Indus Waters Treaty: Pak charges unfounded
In recent years, four hydroelectric power projects Ratle (850MW), Miyar (120MW), Lower Kalnai (48MW) and Pakul Dul (1,000MW, to be increased to 1,500MW) initiated by India and being built on the western rivers, have propelled Pakistan's ministry of foreign affairs to raise objections and inform the National Assembly of "this violation of provisions of the Indus Waters Treaty (IWT), 1960". Lt Gen PK Grover (retd) writeschandigarh Updated: Nov 05, 2013 11:43 IST
In recent years, four hydroelectric power projects Ratle (850MW), Miyar (120MW), Lower Kalnai (48MW) and Pakul Dul (1,000MW, to be increased to 1,500MW) initiated by India and being built on the western rivers, have propelled Pakistan's ministry of foreign affairs to raise objections and inform the National Assembly of "this violation of provisions of the Indus Waters Treaty (IWT), 1960". This has happened despite the fact that India provided Pakistan with designs of the projects, as per provisions of the treaty, about a year ago.
Pakistan has specifically raised serious objections to the design of the Ratle project and minor ones about the other projects. Its main objection pertains to the building of storage capacity as a component of the projects, as it termed the "design parameters" a violation of the treaty. Seeking an amicable resolution of the issues at the level of the Pakistan Indus Commission, the objections were part of the agenda of the 109th four-day meeting last month of the Permanent Indus Commission of both countries in New Delhi.
accuses India of planning 33 hydroelectric projects on the western rivers to deny Pakistan of its "legitimate exclusive right on the waters of the western rivers". Pakistan, in order to safeguard its interests, raises specific objections to the commencement of any project that uses waters of the western rivers, assuming that under the bilateral treaty, waters of the western rivers - Indus, Jhelum and Chenab - were "exclusively allocated" to Pakistan.
To put Pakistan's viewpoint and concerns in perspective, it is imperative to focus on some salient features of the treaty. First, it allocates the water of the three western rivers to Pakistan, but allows India to tap the considerable hydroelectric potential of the Chenab and Jhelum before the rivers enter Pakistan. Second, the treaty allowed India to create storage on the western rivers of 1.25, 1.6, and 0.75 MAF (million acre feet) for general, power, and flood storages, respectively, amounting to total permissible storage of 3.6 MAF.
Third, the treaty does not require India to deliver any assured quantities of water to Pakistan. Instead, it requires India to let flow to Pakistan the water available in these rivers, excluding the limited use permitted to India by the treaty. Fourth, there are no quantitative limits to the hydroelectric power that India produces using the western rivers nor any limit to the number of run-of-the-river projects India can build.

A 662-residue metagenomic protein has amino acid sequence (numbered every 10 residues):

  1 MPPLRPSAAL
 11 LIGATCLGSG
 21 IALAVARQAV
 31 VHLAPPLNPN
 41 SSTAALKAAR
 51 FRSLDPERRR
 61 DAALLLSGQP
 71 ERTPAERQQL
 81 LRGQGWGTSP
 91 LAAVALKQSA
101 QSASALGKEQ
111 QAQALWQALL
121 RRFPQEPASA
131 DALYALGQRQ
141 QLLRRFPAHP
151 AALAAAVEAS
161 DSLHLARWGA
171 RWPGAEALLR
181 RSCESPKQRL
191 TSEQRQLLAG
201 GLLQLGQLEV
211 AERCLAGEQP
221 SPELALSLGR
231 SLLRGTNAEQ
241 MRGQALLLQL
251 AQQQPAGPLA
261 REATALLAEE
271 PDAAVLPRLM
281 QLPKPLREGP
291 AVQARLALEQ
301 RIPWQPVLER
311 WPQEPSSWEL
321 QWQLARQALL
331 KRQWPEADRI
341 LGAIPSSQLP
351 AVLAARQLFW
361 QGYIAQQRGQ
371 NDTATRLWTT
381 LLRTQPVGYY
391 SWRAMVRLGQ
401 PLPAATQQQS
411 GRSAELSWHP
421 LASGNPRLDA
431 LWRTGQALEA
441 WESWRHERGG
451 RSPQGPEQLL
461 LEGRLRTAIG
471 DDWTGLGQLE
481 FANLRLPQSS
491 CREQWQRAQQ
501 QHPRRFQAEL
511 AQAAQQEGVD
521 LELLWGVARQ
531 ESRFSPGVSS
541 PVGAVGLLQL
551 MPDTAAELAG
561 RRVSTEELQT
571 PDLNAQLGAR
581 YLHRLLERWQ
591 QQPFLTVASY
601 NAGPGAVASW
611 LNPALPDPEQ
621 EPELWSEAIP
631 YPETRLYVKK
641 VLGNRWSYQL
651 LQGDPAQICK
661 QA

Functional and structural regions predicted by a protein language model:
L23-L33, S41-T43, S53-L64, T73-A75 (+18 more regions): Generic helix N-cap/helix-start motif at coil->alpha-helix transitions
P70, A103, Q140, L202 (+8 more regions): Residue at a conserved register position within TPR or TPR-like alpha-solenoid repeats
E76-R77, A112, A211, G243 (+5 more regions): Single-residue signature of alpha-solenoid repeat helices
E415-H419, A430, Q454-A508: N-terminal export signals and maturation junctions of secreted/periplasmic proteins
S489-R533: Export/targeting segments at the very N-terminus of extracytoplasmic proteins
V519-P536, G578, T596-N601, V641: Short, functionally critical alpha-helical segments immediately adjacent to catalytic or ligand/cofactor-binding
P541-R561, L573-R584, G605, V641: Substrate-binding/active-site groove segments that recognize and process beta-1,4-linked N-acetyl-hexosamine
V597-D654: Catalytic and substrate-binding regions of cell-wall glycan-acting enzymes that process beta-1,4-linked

Since hydroelectric power development does not consume water, the only issue is timing. Pakistan must realise that the overall effect of run-of-the-river hydel projects will have negligible delay as far as timing is concerned. For general, power, and flood storages amounting to total permissible storage of 3.6 MAF, India has built no storage and is yet to fully utilise its entitlement.
Further, of the 1.34 MAF permitted for irrigation, India is using only 0.792 MAF. Of an estimated potential of 18,653 MW of the western rivers, only projects worth 2,324 MW have been commissioned so far and another 2,018 MW are under construction.
The treaty requires India to let flow to Pakistan the water available in these rivers, excluding the limited use permitted to India by the treaty. Thus, reduced flows into Pakistan from time to time are not the result of any violation of the treaty by India or any action to divert such flows from the western rivers.
To prevent Pakistan from raising this issue time and again, it is important to convey to the former that as per one estimate, India in general and Jammu and Kashmir in particular suffer an annual loss of Rs 6,000 crore, a calculation based on the perceived benefits that are denied to J&K from clauses and restrictions laid down in the treaty that deny it from storing water (for generating power) and from diverting flows for irrigational needs.
J&K is, in fact, an energy-deficit state and according to the latest Economic Survey (2012-13), only 23.22% of the required power was being generated within the state, while the rest had to be imported. The state purchases around 1,400 MW from the Northern Grid and spends Rs 3,600 crore annually on meeting its growing demands, which peaked at 2,600 MW. Thus, given the fact that 'potentially' it can generate approximately 20,000 MW from the rivers and many cascading tributaries that run through its valleys and hills, its capacity has been restricted to mere 2,324 MW.
Notwithstanding the increasing power requirement of the state and economic loss that the state is enduring, there is a need to take a lesson from the recent catastrophic floods that devastated vast areas of the fragile Uttarakhand ecology. This was attributed to a great extent to the mismanagement and operation of the projects on the Ganga. We must prevent such a situation in J&K and preserve the environment and forest cover. It, therefore, is all-important that a study must be undertaken of the cumulative impacts of a large number of projects being planned on the Jhelum and Chenab rivers.
The writer is an expert on the Indus Water Treaty